Adil Shakour2003-03-13 00:00:00 UTC
According to court documents, during an ongoing investigation, investigators with the Sacramento Valley Hi-Tech Crimes Task Force and the FBI Sacramento Office determined that defendant Shakour committed a series of unauthorized computer intrusions into four separate computer systems inside and outside of California. Additionally, defendant Shakour obtained credit card and personal information from one of the unauthorized computer intrusions and used the information to commit credit card fraud concerning individuals from around the country. After pursuing investigative leads, on October 8, 2002 a federal search warrant was executed at defendant Shakours Los Angeles residence which confirmed the unauthorized intrusions and credit card fraud along with other evidence. Computer Intrusion at Pro Systems, Inc. and Credit Card Fraud According to the plea agreement, between August 2001 and May 10, 2002, and also on June 22, 2002, and September 10, 2002, defendant Shakour hacked into a computer of Cheaptaxforms.com, located in Mathews, North Carolina, which is a subsidiary of Pro Systems, Incorporated. Defendant Shakour gained unauthorized access with the intent to obtain the credit card and personal information from the Cheaptaxforms.com website, which he then used to purchase items for his personal use. The credit card victims were located around the country, including in Austin, Texas; Granada Hills, California; Colchester, Connecticut; Rockford, Illinois; Lenexa, Kansas; and Rockhill, South Carolina. The fraudulent credit card purchases totaled approximately $7,167. Some of the items purchased included a ring valued at approximately $2,000; a bracelet worth about $1,500; and a necklace worth approximately $500; six two-way pagers; a Sony Playstation 2; and miscellaneous computer parts including ten Network Interface Cards and two routers. Law enforcement officials contacted each victim who indicated the charges were not authorized. Other Computer Intrusions at Eglin Air Force Base in Florida, Accenture in Chicago, Illinois, and Sandia National Laboratories in Livermore, California According to court documents, on April 26 and 27, 2002, and May 3 and 6, 2002, defendant Shakour made a series of unauthorized computer intrusions into a server at Eglin Air Force Base, a federal military base in Florida. The objective of the intrusion was to compromise the integrity of the system, obtain root-level administrator access to the system, and to deface the web site. Shortly after the intrusion, the Web page hosted by the computer was defaced. The text of the defacement denounced the Israeli advancement into Palestine and gave credit to "Anti India Crew" AIC for the defacement. The defendants defacement of the web site and unauthorized access resulted in losses preliminarily estimated to be approximately $75,000. On May 5, 2002, defendant Shakour made an unauthorized computer intrusion from California into the computers of Accenture, a management consulting and technology services company, based in Chicago, Illinois. The defendants unauthorized access, which compromised the system, resulted in losses preliminarily estimated to be approximately $15,200. On May 6, 2002, defendant Shakour made an unauthorized computer intrusion from California into an unclassified network computer at the Sandia National Laboratories in Livermore, California. The defendants unauthorized access, which compromised the system, resulted in losses preliminarily estimated to be approximately $2,732.36. According to Assistant U.S. Attorney Mark L. Krotoski, who is prosecuting the case, defendant SHAKOUR faces a maximum penalty of five years and a fine of up to $250,000 for committing fraud and related activity in connection with computers. On the credit card fraud charge, the maximum sentence is ten years and a fine of $250,000. Krotoski added that in the plea agreement, the defendant agreed to make total restitution for his conduct, which is estimated to be approximately $100,000, and will be determined during the sentencing process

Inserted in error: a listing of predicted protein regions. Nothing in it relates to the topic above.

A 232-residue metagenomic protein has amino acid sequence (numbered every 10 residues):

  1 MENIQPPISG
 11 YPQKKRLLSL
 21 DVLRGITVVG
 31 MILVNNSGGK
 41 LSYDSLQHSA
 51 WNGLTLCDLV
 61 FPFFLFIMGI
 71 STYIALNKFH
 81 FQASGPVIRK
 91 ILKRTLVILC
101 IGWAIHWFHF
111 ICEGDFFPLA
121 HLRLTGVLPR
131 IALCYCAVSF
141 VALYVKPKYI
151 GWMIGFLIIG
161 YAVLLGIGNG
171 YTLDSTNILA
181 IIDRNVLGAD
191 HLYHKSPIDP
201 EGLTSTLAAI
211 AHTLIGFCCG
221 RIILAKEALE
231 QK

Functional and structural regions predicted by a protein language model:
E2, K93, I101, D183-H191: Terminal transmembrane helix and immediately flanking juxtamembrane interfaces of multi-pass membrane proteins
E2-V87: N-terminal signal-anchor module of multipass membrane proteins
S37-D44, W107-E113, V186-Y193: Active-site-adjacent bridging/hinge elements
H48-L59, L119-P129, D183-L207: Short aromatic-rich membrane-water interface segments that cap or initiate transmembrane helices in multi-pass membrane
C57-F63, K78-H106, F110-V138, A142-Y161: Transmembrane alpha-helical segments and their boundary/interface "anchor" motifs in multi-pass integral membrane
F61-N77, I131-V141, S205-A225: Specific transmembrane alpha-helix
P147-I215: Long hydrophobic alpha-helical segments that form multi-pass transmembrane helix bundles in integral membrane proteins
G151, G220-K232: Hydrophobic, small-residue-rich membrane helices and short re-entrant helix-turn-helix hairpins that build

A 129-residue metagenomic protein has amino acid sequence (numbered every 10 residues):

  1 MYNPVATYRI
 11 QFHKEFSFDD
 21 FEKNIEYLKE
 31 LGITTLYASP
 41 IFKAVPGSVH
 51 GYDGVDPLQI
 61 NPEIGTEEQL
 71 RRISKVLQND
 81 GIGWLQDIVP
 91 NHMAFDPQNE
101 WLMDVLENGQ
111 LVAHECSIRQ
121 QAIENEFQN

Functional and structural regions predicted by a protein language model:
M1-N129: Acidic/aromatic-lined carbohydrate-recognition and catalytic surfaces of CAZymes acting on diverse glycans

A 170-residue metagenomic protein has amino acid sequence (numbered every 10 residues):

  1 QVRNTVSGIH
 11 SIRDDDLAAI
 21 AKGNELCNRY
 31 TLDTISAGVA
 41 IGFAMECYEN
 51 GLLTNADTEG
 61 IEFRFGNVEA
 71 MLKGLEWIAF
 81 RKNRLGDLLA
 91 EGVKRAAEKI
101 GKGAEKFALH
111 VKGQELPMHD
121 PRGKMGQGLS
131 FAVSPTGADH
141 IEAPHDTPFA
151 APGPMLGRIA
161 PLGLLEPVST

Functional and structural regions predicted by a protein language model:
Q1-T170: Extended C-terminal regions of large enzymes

Charmaine Northern2003-03-10 00:00:00 UTC
During the plea hearing, NORTHERN admitted that during the period from January 22, 2001 through October 26, 2002, while she was employed as a member service representative of Schools Federal Credit Union in Sacramento, California, she used the credit union computer to obtain customer account information, including names, social security and drivers license numbers and addresses, to open accounts in the names of others and incur unauthorized charges. Some of the credit card accounts were opened on the Internet. After the credit cards were established in the names of other customers, defendant NORTHERN used the credit cards to make numerous purchases. The estimated amount of the fraudulent transactions is approximately $53,376.